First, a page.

Anglican, Saints, Season, weekly post
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The 20th Sunday After Trinity

Collect: “O Almighty and most merciful God, of thy bountiful goodness keep us, we beseech thee, from all things that may hurt us that we, being ready both in body and soul, may cheerfully accomplish those things which thou commandest; through Jesus Christ our Lord. Amen.”

Saints Days:

Sunday, October 14: Samuel Isaac Joseph Schereschewsky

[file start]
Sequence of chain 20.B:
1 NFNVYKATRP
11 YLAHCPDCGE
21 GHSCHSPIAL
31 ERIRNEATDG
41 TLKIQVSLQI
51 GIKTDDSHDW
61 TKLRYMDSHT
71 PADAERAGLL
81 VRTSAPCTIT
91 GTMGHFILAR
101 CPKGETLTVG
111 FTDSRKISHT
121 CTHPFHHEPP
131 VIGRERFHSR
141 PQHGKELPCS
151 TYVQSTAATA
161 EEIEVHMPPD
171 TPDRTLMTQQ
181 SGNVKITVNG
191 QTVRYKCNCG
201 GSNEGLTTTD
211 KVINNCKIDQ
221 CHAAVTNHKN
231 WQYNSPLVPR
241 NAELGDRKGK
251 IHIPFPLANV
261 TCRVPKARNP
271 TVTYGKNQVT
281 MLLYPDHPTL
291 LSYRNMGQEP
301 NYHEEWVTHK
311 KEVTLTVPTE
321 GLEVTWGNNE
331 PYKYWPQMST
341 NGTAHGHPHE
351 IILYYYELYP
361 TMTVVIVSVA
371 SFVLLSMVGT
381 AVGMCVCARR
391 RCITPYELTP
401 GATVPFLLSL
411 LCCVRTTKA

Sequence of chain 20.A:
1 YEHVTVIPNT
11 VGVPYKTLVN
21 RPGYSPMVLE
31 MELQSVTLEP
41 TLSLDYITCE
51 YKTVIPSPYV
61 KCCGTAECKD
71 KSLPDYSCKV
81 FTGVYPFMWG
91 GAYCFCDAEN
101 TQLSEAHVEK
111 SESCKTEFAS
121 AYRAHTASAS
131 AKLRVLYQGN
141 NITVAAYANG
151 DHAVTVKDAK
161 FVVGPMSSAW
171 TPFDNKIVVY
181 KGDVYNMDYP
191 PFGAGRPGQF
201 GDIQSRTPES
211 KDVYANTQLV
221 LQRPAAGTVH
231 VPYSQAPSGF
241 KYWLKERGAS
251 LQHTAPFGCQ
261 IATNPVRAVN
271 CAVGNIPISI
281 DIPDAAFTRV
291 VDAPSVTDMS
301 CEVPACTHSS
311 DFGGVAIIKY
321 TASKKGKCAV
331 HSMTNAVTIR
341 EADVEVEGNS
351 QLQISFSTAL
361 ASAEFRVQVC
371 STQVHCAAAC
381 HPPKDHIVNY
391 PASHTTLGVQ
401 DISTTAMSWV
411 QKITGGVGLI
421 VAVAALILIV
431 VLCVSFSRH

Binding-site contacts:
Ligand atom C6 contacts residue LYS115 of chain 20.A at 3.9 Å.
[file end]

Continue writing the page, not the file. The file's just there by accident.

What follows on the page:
Born a Lithuanian Jew in 1831, Samuel Isaac Joseph Schereschewsky began his education studying to be a rabbi. While at Rabbinical college, he came across a Christian New Testament translated into Hebrew, which made him begin questioning whether Jesus could be the fulfillment of the Hebrew Scriptures. While studying in Germany, he visited a cathedral and saw the crucifix shining with light and glory. Six months later, he immigrated to the United States and professed Christ. He was baptized by Baptists and then, went to Presbyterian Seminary. But since he could not accept the Calvinist doctrine of predestination, he was ordained in the Episcopal Church. He then accepted a call for missionaries in China and reluctantly was appointed the bishop of Shanghai in 1877, which is where he also established Saint John’s University. However, a stroke some years later caused him to resign. He could only type with the middle finger of his right hand, yet he translated the Bible both into the literary and spoken languages of China before he died in 1906. He said, “I have sat in this chair for over twenty years. It seemed very hard at first. But God knew best. He kept me for the work for which I am best fitted.”